With security breaches regularly making headlines, it’s more important than ever to stay on top of securing your personal data. Hackers will keep hacking, and crooks will find new ways to fool, cajole, or coax you to give them your secure information. Here are nine tips to help keep you safe.

security, person using laptop

  1. Passwords matter. They’re your first line of defense to keep your financial data safe. Complexity is best, so aim for double digits – an eight-character password can potentially be hacked in hours; 14 characters are infinitely less likely to be cracked. The best passwords use a combination of upper and lower case letters, numbers and symbols, and don’t use words, names or birthdays. And never write them down.
  2. Password managers help. Because you should have a different password for every login, and passwords should never be ‘autosaved,’ a password manager can help you keep track. This is the one password you must remember – therefore, it should be the most complex. Use clues that help you remember, but won’t be easily decipherable. Many let you log in to the accounts you save directly from the manager.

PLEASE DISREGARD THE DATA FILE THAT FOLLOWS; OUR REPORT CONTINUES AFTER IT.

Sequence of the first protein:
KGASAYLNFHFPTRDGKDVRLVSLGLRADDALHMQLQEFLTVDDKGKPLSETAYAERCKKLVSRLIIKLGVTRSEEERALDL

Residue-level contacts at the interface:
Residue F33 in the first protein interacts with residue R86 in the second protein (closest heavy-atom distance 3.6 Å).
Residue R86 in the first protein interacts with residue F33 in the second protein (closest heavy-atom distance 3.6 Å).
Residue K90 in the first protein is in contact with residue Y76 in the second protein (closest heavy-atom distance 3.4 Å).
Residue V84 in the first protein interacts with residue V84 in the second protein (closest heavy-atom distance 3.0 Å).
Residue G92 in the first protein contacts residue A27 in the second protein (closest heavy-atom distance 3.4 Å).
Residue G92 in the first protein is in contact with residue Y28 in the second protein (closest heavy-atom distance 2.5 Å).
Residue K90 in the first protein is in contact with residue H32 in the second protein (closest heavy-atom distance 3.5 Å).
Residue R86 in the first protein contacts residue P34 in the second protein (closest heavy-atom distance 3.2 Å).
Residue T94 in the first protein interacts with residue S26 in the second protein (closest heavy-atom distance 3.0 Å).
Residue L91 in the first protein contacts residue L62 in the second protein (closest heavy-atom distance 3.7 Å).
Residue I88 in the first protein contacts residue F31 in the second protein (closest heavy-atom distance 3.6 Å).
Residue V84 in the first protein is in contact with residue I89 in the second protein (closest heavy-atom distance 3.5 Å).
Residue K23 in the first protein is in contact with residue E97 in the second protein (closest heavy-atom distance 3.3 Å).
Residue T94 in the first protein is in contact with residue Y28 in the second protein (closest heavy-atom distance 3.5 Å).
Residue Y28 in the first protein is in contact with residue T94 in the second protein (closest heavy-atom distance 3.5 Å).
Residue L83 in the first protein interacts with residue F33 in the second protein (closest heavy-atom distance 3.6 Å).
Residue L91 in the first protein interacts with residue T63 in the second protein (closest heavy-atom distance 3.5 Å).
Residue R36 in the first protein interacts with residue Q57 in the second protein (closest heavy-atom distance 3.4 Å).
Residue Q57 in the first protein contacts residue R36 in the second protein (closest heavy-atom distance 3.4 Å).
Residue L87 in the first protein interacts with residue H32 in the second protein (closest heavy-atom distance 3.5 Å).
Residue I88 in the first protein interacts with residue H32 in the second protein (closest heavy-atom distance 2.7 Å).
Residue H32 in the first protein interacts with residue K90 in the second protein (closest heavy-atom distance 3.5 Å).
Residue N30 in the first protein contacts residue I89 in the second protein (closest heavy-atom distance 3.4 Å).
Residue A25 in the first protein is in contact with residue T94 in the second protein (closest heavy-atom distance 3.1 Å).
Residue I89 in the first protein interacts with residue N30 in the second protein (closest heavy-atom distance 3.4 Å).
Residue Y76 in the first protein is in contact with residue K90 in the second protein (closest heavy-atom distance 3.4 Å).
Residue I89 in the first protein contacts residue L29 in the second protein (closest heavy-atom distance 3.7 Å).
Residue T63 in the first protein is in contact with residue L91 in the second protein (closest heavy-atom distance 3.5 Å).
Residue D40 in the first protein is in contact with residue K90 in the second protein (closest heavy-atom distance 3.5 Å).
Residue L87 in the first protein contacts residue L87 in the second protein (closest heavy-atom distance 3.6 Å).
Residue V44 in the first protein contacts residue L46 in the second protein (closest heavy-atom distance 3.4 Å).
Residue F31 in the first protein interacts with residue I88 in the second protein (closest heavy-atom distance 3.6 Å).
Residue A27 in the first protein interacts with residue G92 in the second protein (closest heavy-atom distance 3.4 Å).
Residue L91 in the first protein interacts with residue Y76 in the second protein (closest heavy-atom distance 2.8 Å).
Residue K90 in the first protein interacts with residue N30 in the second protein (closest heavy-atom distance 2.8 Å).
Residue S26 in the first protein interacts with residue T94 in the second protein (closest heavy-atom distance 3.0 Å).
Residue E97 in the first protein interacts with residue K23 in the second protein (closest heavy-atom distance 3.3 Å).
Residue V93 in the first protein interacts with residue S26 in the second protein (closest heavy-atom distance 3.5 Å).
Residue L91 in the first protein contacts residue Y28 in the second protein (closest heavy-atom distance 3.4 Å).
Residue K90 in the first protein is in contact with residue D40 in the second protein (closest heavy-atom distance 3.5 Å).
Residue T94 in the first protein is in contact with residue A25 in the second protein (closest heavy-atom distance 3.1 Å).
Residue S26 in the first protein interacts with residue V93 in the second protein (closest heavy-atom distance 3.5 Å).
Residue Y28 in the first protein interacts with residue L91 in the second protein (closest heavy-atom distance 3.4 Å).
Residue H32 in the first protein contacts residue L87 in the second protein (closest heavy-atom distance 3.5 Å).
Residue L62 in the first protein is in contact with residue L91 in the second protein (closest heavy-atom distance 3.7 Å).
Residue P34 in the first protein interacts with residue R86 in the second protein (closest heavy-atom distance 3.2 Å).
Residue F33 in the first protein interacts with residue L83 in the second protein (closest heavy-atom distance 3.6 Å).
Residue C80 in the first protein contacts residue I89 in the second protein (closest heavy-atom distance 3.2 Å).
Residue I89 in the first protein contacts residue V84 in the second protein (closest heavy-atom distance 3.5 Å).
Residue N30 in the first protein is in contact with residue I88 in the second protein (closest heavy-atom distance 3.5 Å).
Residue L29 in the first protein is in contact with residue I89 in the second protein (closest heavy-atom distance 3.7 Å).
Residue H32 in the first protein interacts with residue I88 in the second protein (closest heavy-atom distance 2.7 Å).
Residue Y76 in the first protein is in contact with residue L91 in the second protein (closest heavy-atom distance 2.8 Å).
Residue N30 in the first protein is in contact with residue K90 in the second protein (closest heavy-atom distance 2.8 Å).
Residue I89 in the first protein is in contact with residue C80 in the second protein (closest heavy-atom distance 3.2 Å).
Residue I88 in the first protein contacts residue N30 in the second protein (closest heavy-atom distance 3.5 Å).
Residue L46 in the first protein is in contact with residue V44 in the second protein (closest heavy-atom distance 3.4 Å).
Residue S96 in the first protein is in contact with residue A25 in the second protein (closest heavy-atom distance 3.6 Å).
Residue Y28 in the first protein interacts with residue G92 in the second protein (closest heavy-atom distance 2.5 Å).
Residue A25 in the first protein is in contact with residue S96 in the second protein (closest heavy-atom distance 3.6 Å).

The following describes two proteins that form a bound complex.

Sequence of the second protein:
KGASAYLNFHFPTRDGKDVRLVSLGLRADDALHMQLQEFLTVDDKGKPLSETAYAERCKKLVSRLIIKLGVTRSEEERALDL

3. Increase your security with two-factor authentication. While an extra step, it’s far fewer than those you’d have to take if someone accessed your information.
  4. Don’t overshare. So many of us post our lives online: what we’re up to, where we are, who we’re with, and important dates. But this can be a prime resource for someone with ulterior motives. This is another good reason to choose your passwords carefully, as well as your other security codes.
  5. Be wary. Unless you’ve asked an organization, business, or friend to send you information as an attachment or link, don’t open it. Phishing is real, and it’s not as fun as fishing. A simple click can give nefarious characters access to your most valuable information.
  6. Know before you go. When surfing online, look carefully at URLs (web addresses) and make sure they match your expectation. Especially sites that should be secure – secure sites start with https.
  7. Choose games and apps wisely. While the majority of apps available for smart phones are safe, games are more likely to pose a risk. Download or access from reputable sites, check reviews, and avoid apps unless you’re sure they’re safe.
  8. Pay attention to your surroundings. Skimming— using a mechanism to scan and copy your cards—is lucrative for those who can pull it off. Use in-branch ATMs when you can, go inside to pay for gas or use gas pumps closest to the door, and keep an eye open for anything that looks amiss.
  9. Never share sensitive information over social media messages or email. Financial institutions and reputable companies will never solicit sensitive account information or payment details through these channels. If you ever receive a message that looks suspicious, reach out to the company from a publicly listed phone number or support email address to verify if it’s authentic or not.